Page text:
AFSA Responds to 7:30 Report on CO2 Stunning of Pigs: Calls for small-scale local abattoirs
***FOR IMMEDIATE RELEASE***
28 March 2023
Last night’s ABC 7:30 Report exposing the realities of CO2 stunning used for 85% of pigs slaughtered in Australia was a much-needed wake-up call about the need to de-industrialise our food system, says the Australian Food Sovereignty Alliance (AFSA), a farmer-led civil society organisation of people working together towards socially-just and ecologically-sound food and agriculture systems that foster the democratic participation of small-scale farmers and local communities in decision making processes.
AFSA’s members want to see a flourishing of more small farms with increased autonomy, access to and control of local processing infrastructure including abattoirs. They are opposed to the methods of industrial food production such as confining pigs and poultry in sheds, and using what they believe to be inhumane methods from tail docking right through to CO2 stunning. But in the case of slaughter, most smallholders’ options are limited as consolidation over several decades to a dwindling number of mostly large-scale abattoirs has left them no say in how far they have to transport animals or in the method of slaughter.
Lauren Mathers is a pastured pig farmer and Chair and Director of the Murray Plains Meat Cooperative, which is nearing completion of a small-scale abattoir in Barham, NSW to service local farmers. Mathers says, ‘I personally do not believe that gassing pigs is humane, but it is an approved RSPCA process. This is one of the biggest reasons why small abattoirs are crucial.’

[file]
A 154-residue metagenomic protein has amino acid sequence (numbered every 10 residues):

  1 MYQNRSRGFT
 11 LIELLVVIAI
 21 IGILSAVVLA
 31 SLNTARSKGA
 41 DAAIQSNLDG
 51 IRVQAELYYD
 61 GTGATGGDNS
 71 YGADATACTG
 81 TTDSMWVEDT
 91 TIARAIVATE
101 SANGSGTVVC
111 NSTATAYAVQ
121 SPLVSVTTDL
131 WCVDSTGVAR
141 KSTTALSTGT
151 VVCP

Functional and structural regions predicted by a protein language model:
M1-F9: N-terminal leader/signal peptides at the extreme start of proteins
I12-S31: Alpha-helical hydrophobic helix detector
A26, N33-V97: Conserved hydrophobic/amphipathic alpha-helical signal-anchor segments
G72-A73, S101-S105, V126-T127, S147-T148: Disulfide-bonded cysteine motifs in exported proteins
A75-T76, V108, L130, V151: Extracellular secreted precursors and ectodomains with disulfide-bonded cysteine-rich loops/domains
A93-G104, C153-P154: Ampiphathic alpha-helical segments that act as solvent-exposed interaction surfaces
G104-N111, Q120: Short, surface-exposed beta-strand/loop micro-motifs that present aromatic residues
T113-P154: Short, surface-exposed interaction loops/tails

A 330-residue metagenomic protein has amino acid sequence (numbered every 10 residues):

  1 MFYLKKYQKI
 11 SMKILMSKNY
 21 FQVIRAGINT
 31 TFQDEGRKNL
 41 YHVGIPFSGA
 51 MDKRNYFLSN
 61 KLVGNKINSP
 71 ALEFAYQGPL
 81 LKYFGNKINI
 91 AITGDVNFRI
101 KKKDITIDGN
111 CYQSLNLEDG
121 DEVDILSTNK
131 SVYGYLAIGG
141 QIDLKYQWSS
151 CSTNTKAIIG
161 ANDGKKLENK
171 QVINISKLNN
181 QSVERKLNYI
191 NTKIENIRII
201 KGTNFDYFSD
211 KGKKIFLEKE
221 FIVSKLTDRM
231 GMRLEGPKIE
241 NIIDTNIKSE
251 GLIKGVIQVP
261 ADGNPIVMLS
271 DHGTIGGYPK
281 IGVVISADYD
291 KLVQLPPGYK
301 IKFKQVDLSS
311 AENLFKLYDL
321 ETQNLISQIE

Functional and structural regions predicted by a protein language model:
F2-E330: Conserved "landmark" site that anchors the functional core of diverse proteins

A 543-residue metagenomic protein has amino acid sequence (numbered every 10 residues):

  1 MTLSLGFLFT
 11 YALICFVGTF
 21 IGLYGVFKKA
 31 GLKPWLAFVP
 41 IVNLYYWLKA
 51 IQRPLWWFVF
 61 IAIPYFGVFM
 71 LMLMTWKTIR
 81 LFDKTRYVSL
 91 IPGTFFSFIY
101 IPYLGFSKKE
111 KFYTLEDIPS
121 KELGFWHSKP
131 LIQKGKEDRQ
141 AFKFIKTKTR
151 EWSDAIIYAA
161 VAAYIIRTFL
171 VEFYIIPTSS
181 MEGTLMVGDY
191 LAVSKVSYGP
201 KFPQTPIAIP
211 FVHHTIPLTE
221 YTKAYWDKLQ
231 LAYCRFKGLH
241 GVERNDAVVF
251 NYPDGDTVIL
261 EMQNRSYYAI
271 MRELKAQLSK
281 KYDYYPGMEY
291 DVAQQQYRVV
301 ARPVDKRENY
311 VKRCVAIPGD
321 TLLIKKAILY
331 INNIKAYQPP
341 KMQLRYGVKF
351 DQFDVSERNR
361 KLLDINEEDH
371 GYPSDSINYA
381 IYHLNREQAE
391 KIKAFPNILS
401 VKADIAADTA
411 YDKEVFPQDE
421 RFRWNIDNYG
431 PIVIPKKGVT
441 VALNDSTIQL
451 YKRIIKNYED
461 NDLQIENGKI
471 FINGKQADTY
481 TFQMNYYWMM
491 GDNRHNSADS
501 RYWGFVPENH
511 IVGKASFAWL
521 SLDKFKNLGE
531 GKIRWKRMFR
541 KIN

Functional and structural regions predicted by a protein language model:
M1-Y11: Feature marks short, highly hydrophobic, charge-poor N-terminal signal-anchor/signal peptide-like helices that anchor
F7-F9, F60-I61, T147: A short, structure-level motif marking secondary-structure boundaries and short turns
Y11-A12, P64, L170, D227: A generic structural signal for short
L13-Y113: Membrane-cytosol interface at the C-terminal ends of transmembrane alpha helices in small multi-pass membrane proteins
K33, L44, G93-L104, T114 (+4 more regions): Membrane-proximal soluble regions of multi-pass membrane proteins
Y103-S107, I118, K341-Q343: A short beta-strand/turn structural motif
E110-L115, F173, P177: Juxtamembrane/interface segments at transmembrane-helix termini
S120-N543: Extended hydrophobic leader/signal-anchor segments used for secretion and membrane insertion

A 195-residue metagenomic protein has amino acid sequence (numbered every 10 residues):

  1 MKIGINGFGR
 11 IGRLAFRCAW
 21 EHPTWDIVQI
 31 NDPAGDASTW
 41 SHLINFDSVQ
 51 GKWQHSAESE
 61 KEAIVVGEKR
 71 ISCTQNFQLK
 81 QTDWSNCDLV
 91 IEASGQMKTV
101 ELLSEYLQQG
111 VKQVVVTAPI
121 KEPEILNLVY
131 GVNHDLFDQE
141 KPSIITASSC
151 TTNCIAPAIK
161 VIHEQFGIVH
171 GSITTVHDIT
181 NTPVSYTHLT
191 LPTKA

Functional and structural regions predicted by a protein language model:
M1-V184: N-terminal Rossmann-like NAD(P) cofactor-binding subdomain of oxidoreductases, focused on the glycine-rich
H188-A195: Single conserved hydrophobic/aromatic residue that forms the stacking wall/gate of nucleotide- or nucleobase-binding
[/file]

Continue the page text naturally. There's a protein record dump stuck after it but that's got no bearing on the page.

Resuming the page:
While large-scale abattoirs prefer CO2 stunning because it allows for a higher number of animals to be killed in a day, small-scale abattoirs use captive bolt or electric stunning. CO2 gas has been known to be aversive and to cause pain and distress in pigs for over 20 years, a point made by Dr Ellen Jongman in the episode. Rather than more research into less aversive gases in large abattoirs, the best alternative according to AFSA is for state and local governments to support a revival of small-scale local abattoirs owned and controlled by local communities such as the Murray Plains Meat Cooperative and others emerging around Australia.
Industrial agriculture and the global meatpacking industry have long demonstrated a lack of commitment to action on animal welfare, biodiversity loss, and climate change, with a business model built on feed-lotted and shedded animals, low-paid and dangerous labour, and reliance on deforestation to grow grain fed to intensively raised livestock.
AFSA president Tammi Jonas says, ‘Australia needs to prioritise resilience, to rethink core assumptions such as ‘efficiencies’ that undermine animal welfare and rural economies, and to encourage the development of localised production and distribution systems.’
‘The ethics in treating animals at the end of their life really are something we should all be thinking about if we are to eat meat,’ said Lauren Mathers of the Murray Plains Meat Cooperative.
Contact: Tammi Jonas, AFSA President
0422 429 362